Breathing Life Into Your Characters by Kamy Chetty

Let's welcome author Kamy Chetty as she discusses about Breathing Life Into Your Characters. Chat with her and share your stories! 

You can connect with Kamy Chetty on the Web:
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Breathing life into your characters

As writers we’re always told, make your characters believable. Make them real for the reader. Make the reader care about what happens to your characters.

You might ask why this is important. The key to getting your reader to turn that page and get to the end of the book to make sure it all turns out okay, is to have your reader form an emotional connection with the character.

You might think this is easy, but it’s not. The art to doing this, is knowing your character so well, you’d know exactly what their reaction would be to any given situation. For something like this, it helps to be a people person who genuinely cares.

Be a people watcher, watch reactions, overreactions and responses to situations. How does a father deal with the loss of his wife?

How does a sister deal with the loss of her sister?
Would she feel relief if she’d been made to save her sister? What did she feel growing up? Was there ever any resentment between the siblings and how was that dealt with?

There is a lot about your characters you’d know when you start your WIP, that you never tell your readers. If you did, your book would be boring and would result in a lot of info dump in the first few chapters. But in order to keep the readers’ curiosity piqued, you sprinkle little bits of information in exactly the right places, to make them want more. It’s one of the best ways to get them invested in the story. It’s effective in making them care about what’s going to happen next.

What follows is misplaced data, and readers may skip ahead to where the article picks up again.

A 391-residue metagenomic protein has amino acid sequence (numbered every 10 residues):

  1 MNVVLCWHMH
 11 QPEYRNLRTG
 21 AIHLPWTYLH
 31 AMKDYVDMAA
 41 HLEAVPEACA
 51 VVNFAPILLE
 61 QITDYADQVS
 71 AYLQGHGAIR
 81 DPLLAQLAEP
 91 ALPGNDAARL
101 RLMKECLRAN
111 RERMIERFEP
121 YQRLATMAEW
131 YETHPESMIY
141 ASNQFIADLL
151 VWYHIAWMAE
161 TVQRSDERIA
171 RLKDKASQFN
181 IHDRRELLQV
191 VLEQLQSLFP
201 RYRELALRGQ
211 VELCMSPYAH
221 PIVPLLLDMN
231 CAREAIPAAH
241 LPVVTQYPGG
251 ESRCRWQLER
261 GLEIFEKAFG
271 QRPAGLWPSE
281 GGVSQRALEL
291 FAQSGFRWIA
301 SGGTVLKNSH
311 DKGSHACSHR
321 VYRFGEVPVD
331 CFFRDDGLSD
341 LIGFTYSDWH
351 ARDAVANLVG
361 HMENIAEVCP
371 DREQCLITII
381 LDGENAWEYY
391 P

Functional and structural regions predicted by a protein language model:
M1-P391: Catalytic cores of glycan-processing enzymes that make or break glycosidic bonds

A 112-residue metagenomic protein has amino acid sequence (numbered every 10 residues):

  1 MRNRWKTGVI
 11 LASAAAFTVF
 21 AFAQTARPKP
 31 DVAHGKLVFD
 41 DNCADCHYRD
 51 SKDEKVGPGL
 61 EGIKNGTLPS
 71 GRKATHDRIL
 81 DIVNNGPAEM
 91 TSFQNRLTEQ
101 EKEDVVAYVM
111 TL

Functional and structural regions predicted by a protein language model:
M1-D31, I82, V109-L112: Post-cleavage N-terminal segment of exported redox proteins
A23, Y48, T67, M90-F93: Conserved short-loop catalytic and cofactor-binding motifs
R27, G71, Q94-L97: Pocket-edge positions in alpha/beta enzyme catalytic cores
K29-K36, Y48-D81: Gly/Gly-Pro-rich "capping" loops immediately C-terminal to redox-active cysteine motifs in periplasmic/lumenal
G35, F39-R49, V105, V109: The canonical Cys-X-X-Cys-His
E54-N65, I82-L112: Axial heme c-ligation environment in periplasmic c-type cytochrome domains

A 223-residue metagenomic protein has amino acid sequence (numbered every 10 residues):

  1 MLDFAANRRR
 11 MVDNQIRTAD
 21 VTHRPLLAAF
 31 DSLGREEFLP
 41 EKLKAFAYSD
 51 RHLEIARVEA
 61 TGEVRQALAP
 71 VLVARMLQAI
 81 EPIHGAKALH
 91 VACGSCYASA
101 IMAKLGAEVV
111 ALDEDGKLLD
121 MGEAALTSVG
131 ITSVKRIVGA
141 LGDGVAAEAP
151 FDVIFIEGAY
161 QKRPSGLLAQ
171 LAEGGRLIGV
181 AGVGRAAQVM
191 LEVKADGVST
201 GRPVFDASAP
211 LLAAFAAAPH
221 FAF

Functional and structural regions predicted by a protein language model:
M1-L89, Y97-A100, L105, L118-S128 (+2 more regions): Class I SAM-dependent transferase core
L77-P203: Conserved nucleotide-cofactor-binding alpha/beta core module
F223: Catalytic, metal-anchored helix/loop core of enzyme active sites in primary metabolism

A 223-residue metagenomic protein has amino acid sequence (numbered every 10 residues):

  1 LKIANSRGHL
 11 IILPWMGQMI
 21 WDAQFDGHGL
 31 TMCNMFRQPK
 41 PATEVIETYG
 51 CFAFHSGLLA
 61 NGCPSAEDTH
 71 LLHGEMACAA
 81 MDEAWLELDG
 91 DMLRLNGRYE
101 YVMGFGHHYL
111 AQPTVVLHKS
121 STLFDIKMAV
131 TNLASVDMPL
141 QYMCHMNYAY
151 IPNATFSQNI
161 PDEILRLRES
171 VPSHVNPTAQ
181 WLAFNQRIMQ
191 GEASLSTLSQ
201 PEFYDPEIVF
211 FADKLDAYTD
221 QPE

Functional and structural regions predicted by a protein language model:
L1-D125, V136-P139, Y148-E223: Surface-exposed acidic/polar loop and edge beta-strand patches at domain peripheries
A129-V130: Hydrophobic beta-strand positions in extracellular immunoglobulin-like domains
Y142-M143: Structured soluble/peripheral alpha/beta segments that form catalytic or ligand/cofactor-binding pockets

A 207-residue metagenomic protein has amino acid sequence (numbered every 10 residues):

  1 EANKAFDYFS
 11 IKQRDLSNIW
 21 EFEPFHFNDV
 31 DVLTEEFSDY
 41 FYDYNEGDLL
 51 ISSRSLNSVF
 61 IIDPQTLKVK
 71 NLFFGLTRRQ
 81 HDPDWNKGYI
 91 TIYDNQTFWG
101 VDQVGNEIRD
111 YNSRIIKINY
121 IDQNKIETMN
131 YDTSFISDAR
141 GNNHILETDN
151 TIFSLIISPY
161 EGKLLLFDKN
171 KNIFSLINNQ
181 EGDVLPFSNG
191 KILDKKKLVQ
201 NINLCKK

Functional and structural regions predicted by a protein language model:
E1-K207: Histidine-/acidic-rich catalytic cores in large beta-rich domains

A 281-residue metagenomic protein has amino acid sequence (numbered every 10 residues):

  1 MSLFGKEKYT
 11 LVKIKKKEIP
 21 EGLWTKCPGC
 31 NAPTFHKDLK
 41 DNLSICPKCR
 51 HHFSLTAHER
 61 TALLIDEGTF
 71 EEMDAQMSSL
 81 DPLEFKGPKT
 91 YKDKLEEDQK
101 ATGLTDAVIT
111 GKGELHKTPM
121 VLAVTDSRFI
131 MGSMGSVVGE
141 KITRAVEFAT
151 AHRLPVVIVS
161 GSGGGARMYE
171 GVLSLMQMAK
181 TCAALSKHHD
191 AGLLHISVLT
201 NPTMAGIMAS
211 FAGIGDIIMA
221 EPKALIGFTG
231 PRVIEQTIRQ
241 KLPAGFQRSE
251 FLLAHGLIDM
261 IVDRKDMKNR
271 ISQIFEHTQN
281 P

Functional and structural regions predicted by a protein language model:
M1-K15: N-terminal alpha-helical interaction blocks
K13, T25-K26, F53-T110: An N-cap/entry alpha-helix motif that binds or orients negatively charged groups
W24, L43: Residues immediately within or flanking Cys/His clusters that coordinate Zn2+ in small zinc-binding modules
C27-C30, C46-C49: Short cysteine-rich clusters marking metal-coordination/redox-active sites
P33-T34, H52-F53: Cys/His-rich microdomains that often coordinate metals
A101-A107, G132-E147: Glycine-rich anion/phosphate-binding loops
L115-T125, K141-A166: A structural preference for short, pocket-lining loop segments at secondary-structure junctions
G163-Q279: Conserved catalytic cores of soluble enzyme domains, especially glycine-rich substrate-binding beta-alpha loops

If your strong lead character is acting too soft, then ask yourself why? Has all the years of bottling things up been too much?  Is being back to where it all began now breaking down those walls she’d built?

What about your male lead? Is he rushing off charging to save the day? Do you think he might have been hurt and he’s too scared to put himself out there again? Maybe he has more responsibility like a child to take care of and he can’t be reckless anymore, because that would leave the child an orphan?

What about the villain? There’s always a reason the bad guy, is the bad guy. Whether its money, power or love, the reason is always the motivator for someone doing things they wouldn’t normally do. In order to make it real, the motivator has to be believable.

What I enjoyed most about writing Made to Die are the characters and getting to see how they developed or unraveled over the course of their journey. Getting that balance between character driven and plot driven is what makes a book exciting.


When a young woman comes home to find closure and say goodbye to the sister she was made to save, she discovers a program for organ trafficking linked to a mass body dump. 

What has Cedar Falls become in her absence and what has her mother and Troy Saban, her sister’s husband has to do with it? Sophie Summerfield must fight for her life and those she loves as she figures out who is behind this scheme to steal organs from young woman. 

Intrigue and drama captures the mind of the suspense reader.

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  1. We definitely have to ask our characters a lot of questions, even if not all the answers will go into the novel. Congrats, Kamy!